Since the passage of the first Zadroga Act, more than 72,000 are registered in the WTC Health Program, and of those more than 8,000 have cancer.
Like the police officer the law was named after, thousands have died since that day, including more than 177 in the past year. By 2020, estimates put the potential death toll by responders and survivors at numbers higher than those who perished on that painful day.
But their fight for support wasn't over in 2010. Just five years later, Laura and other responders were traveling and calling their legislators once more.
Though no longer in Congress, Kathy was once again helping Laura as they met with Reps. Mike Kelly and Glenn Thompson, hoping to persuade them to support the legislation just as she had done years prior.
This time, Laura also found an ally in Senator Bob Casey, who had also supported the first Zadroga Act.
She described — with great detail — the personal attention and service the senator and his staff provided her, from the initial hours and assistance from Kyle Hannon, regional manager for Senator Casey, to Senator Casey himself, who spoke with her over the phone on multiple occasions and made a trip to Erie to meet with her.
"We needed and still need people like Senator Bob Casey," Laura emphasized, "because he's been there for us the whole time, and it shows his care and character more than anything."
When I reached out to his office for comment, the senator likewise had some kind words for Laura and was very direct in the responsibility elected officials bear, saying "we owe so much to patriots like Laura and the other heroes of 9/11. Their stories are detailed by immeasurable bravery and sacrifice. It's on legislators to honor that sacrifice by advancing legislation that would be worthy of their valor."
But not every lawmaker felt the same or acted with such speed as Dahlkemper and Casey. As survivors and responders like Laura were working to educate legislators on the toll and connection with their work, they were met with politicians quibbling over finances or focusing on other prerogatives.
Dahlkemper's advocacy demonstrated that a lawmaker need not require an issue to impact a large constituency before they act or stand up for something: while some members of Congress had hundreds or thousands of responders from their districts who were advocating for help, Dahlkemper had one, and she treated the issue with the same vigor as if it were a thousand.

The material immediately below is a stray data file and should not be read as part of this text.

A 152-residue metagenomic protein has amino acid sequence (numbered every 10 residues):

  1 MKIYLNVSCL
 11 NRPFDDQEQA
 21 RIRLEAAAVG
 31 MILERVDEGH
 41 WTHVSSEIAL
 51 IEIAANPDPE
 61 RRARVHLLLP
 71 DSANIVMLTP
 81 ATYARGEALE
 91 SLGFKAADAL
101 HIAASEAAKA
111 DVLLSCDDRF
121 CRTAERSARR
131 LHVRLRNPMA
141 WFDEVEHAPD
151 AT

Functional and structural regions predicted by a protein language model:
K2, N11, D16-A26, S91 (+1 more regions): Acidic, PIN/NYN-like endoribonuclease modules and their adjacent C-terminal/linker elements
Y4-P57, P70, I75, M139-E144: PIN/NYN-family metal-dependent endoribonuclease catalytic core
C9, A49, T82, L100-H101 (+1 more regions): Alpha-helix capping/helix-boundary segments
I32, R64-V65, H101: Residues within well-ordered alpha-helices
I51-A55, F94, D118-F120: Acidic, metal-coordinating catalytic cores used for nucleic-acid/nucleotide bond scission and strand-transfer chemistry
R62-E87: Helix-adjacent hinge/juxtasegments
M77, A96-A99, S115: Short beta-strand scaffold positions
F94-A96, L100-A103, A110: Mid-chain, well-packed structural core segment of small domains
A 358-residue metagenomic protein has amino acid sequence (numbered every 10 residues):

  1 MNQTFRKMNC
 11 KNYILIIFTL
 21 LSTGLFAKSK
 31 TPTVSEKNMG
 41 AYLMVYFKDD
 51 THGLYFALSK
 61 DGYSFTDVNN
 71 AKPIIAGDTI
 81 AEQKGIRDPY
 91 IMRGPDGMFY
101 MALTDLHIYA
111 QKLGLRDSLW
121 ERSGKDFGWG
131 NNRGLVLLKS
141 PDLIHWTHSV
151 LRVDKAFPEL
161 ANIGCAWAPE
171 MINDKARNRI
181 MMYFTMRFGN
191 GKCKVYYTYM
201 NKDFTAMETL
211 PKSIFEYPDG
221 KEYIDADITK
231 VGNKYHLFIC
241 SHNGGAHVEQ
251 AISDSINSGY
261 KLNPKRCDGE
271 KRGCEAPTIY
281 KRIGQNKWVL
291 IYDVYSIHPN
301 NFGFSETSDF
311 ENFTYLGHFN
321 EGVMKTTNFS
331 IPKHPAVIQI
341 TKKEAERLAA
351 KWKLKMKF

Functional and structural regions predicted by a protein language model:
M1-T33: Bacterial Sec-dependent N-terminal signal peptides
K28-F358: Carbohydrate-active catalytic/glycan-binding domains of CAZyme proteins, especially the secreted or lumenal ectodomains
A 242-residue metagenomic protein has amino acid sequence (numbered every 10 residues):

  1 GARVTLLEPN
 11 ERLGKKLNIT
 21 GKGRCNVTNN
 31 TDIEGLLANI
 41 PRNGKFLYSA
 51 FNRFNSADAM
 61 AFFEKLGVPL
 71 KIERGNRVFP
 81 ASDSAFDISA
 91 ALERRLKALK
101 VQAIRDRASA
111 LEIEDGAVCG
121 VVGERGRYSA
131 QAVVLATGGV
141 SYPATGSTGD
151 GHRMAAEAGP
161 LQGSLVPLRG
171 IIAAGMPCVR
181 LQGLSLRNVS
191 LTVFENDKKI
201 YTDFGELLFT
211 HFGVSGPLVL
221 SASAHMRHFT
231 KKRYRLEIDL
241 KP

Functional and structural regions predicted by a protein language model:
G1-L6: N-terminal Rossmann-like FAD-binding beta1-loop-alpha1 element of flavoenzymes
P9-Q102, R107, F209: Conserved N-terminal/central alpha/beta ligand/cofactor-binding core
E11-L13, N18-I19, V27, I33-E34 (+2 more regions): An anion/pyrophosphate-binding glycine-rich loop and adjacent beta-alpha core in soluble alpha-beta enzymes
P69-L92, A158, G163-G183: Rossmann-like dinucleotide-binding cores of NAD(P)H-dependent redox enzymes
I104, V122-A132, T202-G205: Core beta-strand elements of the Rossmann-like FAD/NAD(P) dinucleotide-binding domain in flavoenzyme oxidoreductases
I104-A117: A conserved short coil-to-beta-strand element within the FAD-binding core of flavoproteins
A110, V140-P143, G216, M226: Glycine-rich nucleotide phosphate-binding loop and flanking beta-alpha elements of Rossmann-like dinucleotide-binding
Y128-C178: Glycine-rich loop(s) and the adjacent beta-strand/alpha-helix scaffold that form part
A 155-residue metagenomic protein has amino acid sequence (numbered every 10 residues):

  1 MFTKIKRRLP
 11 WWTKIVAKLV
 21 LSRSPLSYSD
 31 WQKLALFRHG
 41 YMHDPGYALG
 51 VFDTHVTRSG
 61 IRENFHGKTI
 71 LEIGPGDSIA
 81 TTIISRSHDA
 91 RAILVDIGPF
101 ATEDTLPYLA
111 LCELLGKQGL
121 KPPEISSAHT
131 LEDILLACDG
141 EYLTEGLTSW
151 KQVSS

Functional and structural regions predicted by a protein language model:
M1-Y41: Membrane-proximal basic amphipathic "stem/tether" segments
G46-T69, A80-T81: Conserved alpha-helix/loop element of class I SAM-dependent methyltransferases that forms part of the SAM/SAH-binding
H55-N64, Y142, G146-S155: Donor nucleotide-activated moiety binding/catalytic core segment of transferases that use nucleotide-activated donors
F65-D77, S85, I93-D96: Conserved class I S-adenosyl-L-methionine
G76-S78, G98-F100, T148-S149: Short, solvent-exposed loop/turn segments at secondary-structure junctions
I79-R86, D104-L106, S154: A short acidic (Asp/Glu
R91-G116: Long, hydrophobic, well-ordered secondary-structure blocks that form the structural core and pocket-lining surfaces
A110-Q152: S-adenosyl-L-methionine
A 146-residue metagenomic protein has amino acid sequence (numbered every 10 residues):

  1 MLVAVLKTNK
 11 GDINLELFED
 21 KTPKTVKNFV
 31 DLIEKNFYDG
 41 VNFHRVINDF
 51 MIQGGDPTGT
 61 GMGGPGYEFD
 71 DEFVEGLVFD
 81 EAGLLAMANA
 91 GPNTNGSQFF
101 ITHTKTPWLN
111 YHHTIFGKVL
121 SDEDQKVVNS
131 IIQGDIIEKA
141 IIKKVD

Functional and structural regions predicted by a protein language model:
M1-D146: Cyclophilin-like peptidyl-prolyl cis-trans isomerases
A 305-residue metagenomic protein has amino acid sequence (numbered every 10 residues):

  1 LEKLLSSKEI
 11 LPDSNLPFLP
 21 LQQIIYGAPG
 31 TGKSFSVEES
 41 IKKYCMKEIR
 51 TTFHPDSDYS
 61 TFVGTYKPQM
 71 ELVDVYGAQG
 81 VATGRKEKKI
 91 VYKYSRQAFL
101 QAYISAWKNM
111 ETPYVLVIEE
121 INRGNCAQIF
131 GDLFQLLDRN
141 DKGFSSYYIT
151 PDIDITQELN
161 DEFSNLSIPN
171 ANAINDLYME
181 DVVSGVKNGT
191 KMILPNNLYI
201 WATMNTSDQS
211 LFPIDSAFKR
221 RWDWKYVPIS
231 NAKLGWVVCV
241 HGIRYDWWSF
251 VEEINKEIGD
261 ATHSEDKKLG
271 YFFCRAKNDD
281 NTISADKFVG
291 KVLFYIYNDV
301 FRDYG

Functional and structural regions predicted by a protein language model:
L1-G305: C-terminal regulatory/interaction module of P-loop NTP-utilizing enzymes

These ongoing health problems and their connection to Ground Zero have been well documented, including in a study co-authored by Erie surgeon Stephen E. Schell, M.D., someone who Laura credits with saving her life multiple times as she faces one medical battle after another.
Laura and other responders were there for us, and are still serving the greater good. They must walk a path of medical and political battles, but they need others to be there with them.
In two years, the 9/11 Victims Compensation Fund (created by the first Zadroga Act) will close, even though thousands will continue to face insurmountable financial burdens associated with their exposure at Ground Zero.
Casey summed up what the future holds for our legislators in D.C., saying "[W]e can't just honor the heroes of 9/11 with words, our nation has an enduring obligation to make sure they have what they need. We must not let these brave men and women down. We need to provide certainty for 9/11 first responders regarding the availability of the 9/11 Victim's Compensation Fund in the years to come, to give these brave Americans the peace of mind in knowing that they will be able to seek compensation without an artificial deadline."
Laura vowed to continue her path again in 2020 and beyond, describing that when regular people are faced with a challenge that is bigger than they are that they're faced with a choice. "You have to ask yourself if you are going to sit on the sidelines or be part of the change?"
Jay Breneman, 35, is an Army veteran, former public official, and relentless in his pursuit of community-driven public policy, serving as the Director of Community and Government Services at Strategy Solutions, Inc. He lives in Erie with his wife Jamie, their three children, and their dog. Connect with him at firstname.lastname@example.org